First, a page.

At home in Canada I bank with a perfectly respectable institution called CIBC, been a customer for a while, even use their online stockbroker. Until now. I've switched to a Macintosh and none of the browsers on OS X (IE, Mozilla, you name it) can get into the online trading ...

By Tim Bray | August 7th, 2002

Mozilla and CSS1, bound at the hip

Don’t you wish everyone did this? The Mozilla Project has published a copy of the CSS1 Recommendation cross-referenced to the remaining bugs in their implementation of same.

By Steven Champeon | June 4th, 2002

AOL testing replacement browser

America Online is in the process of testing a Mozilla-based replacement to Microsoft's Internet Explorer browser, which if successful may level the playing field for new competition in the browser market. (via

By Scott Andrew LePera | March 26th, 2002

The Web Standards Project is a grassroots coalition fighting for standards which ensure simple, affordable access to web technologies for all.

Recent Buzz

Our Work Here is Done

By Aaron Gustafson | March 1st, 2013

Thanks to the hard work of countless WaSP members and supporters (like you), Tim Berners-Lee’s vision of the web as an open, accessible, and universal community is largely the reality.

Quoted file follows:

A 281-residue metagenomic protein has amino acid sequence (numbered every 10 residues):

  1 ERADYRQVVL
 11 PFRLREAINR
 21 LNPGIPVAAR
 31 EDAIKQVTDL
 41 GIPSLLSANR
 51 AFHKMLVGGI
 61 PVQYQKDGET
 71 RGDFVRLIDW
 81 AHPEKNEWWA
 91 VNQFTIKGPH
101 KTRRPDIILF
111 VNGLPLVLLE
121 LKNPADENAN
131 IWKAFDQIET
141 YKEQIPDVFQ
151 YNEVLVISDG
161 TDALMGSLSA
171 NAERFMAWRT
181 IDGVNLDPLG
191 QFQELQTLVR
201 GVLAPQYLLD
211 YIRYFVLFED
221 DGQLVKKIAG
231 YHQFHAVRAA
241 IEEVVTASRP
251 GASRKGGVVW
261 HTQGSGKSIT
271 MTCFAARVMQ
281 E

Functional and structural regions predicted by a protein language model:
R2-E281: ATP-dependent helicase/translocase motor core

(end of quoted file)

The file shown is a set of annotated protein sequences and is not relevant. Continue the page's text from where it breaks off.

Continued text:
When The Web Standards Project (WaSP) formed in 1998, the web was the battleground in an ever-escalating war between two browser makers—Netscape and Microsoft—who were each taking turns “advancing” HTML to the point of collapse. You see, in an effort to one-up each other, the two browsers introduced new elements and new ways of manipulating web documents; this escalated to the point where their respective 4.0 versions were largely incompatible.

Realizing that this fragmentation would inevitably drive up the cost of building websites and ran the risk of denying users access to content and services they needed, Glenn Davis, George Olsen, and Jeffrey Zeldman co-founded WaSP and rallied an amazing group of web designers and developers to help them push back. The WaSP’s primary goal was getting browser makers to support the standards set forth by the World Wide Web Consortium (W3C).

In 2001, with the browser wars largely over, WaSP began to shift its focus. While some members continued to work with browser vendors on improving their standards support, others began working closely with software makers like Macromedia to improve the quality of code being authored in tools such as Dreamweaver. And others began the hard slog of educating web designers and developers about the importance of using web standards, culminating in the creation of WaSP InterAct, a web curriculum framework which is now overseen by the W3C.